What is the relation of God to the Pactum Salutis, the Covenant of Redemption? Some people might think of the Pactum Salutis as being predicated of God in Himself, God ad intra. But is that how we should be thinking of the Pactum?
When we think of God, we think of God in relation to Himself (ad intra) and God in relation to those external to Himself (ad extra). We think of God in His being, and God in His works. There is the immanent Trinity, and there is the economic Trinity. All of these distinctions are meant to clarify our thoughts concerning who God is, and distinguish the nature of God from what God actually does. God is immutable, and thus His nature is immutable. To predicate something about God ad intra, about His being, the immanent Trinity, is to predicate immutability to it. As God is simple, something predicated about God ad intra is predicated of His attributes, for God is His attributes.
Another philosophical/ theological category that is important for this discussion is that of necessity and contingency. Something is necessary because it cannot be otherwise. Something is contingent when it could be otherwise. Thus, for example, a man necessarily has a human genotype. But having the XY genotype is contingent for a man, because some men due to mutations do not have the XY genotype (e.g. XXY, XX with SRY gene attached).
In theology, God is a necessary being, because God cannot not exist. God's love to Man however is contingent, because God does not have to love anyone if He so chooses not to. God is necessarily omnipotent, because God cannot be not all powerful. Likewise, God is necessarily good, because God cannot ever be evil. Yet God's creating the world is contingent, because God does not have to create the world.
As we look at those examples, we can notice a pattern. Whatever that is of God's being, of God ad intra, of the immanent Trinity, is necessary. Whatever that is of God's works, of God ad extra, of the economic Trinity, is contingent. That must be the case, because God who is simple and necessarily existing implies that everything about the essence of the one God must be necessary. Conversely, the God who is sovereign does not need to do any of the works He has done (or could do), and therefore all of them are contingent.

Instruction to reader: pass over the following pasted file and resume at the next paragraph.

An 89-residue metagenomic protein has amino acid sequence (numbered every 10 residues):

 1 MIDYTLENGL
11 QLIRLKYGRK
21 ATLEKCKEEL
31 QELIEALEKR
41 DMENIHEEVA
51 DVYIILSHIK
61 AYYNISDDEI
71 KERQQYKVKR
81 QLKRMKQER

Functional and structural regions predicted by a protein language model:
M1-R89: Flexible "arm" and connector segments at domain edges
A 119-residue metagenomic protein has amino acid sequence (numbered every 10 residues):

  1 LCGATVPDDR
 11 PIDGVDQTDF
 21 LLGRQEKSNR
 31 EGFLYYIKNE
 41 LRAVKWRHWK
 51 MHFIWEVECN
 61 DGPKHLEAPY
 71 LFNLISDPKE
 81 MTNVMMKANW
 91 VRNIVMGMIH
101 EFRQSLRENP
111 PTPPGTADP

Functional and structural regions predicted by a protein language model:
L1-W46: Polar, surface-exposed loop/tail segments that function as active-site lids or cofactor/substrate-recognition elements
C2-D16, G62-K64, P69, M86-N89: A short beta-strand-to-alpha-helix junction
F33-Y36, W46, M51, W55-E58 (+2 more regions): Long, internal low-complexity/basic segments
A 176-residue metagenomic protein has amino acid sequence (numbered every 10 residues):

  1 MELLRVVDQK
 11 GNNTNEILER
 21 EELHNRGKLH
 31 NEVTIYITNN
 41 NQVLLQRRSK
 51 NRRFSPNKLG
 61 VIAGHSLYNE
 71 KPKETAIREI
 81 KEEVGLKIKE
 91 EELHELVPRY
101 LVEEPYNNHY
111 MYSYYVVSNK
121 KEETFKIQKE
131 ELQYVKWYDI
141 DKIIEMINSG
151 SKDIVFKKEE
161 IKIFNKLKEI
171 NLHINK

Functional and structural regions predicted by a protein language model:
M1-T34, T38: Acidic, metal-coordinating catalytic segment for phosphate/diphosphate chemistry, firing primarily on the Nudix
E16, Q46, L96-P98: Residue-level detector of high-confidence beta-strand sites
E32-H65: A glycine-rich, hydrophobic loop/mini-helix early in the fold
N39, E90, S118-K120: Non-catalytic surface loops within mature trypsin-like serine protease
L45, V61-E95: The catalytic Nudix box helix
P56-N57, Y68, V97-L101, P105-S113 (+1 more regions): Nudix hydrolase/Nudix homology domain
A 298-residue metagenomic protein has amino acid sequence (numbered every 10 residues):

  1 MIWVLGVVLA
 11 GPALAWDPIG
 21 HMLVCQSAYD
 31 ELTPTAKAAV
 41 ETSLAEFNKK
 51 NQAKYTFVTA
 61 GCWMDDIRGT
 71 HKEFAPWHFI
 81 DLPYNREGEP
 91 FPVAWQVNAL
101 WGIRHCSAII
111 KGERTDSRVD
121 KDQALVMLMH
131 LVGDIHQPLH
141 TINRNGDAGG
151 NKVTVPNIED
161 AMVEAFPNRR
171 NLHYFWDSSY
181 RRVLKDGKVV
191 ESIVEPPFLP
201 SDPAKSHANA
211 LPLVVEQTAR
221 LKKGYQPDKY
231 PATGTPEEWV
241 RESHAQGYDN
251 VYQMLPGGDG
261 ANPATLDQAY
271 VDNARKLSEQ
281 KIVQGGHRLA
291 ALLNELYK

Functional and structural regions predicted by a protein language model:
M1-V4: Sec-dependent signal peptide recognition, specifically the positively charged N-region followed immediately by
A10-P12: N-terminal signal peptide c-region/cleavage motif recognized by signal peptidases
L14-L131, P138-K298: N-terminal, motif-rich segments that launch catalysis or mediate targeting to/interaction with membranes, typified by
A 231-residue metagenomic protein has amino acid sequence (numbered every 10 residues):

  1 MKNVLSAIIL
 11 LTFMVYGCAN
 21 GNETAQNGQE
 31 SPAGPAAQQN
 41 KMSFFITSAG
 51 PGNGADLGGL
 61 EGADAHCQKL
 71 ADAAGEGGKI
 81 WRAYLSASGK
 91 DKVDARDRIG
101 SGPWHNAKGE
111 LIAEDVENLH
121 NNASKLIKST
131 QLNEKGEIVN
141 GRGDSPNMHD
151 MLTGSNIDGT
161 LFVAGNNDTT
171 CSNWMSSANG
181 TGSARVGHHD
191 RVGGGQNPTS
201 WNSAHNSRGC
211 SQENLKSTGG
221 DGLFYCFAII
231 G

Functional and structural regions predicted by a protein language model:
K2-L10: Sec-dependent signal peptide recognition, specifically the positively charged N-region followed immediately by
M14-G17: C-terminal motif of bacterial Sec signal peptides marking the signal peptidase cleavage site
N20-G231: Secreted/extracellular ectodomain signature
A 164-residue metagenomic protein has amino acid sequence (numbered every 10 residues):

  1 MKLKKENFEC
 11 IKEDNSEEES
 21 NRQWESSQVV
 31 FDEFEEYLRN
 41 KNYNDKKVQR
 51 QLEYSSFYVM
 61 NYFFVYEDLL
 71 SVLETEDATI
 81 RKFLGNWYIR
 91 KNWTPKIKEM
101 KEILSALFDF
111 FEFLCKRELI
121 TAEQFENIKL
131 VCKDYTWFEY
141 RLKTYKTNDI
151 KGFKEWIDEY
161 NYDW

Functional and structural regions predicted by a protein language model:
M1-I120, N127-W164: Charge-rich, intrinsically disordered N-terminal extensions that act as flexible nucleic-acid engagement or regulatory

So how should we think about the Pactum? Well, is the Pactum necessary or contingent? Does God have to make the Pactum, or does he not have to do so? Let's think for a moment. If the Pactum is predicated of God ad intra, then by virtue of simplicity, it must be necessary (and eternal, and immutable and so on). If it is necessary, then God cannot not make the Pactum. Since the Pactum speaks about created realities like "the cross," "death," and so on, even though they are spoken of in the abstract (since the world has not yet been created), then the concepts of these created realities must exist eternally. Moreover, the atonement of Christ then is necessary and eternal. Justification also becomes eternal, since justification is part of the Pactum (that the Son will save a people by justifying them). Also, since as we have mentioned many times, God is simple, that means God is to be identified with concepts of created realities, the atonement of Christ and justification!!?!
From this reductio ad absurdum, I hope it can be clearly seen that predicating the Pactum of God ad intra is untenable, at least not if one wants to be orthodox. The Pactum therefore must be predicated of God ad extra, and most definitely it must be contingent. If we maintain that God does not have to save anyone, then it must be the case that God does not have to provide salvation for sinners either, otherwise is God necessarily saving a set regardless of whether anyone is in it? But if salvation is a free (as opposed to necessitated) act of God, then by definition, it could be otherwise. And thus the Pactum as a free act of God must be able to be otherwise also.
The Pactum therefore must be and only can be predicated of God's works, of God ad extra, of the economic Trinity. But... the Pactum is made in eternity? And that is why we speaks of submission of the Son from eternity, understanding this "eternity" not as the timeless eternity predicated of God's being, but of the everlasting eternity predicated of God's works. From my perspective, if one is to be consistent with the various facets of one's theology, there is simply no way to make the Pactum as speaking of the immanent Trinity without creating the type of absurdities (eternal forms of created realities, eternal atonement, eternal justification; in the being of God) that we have shown.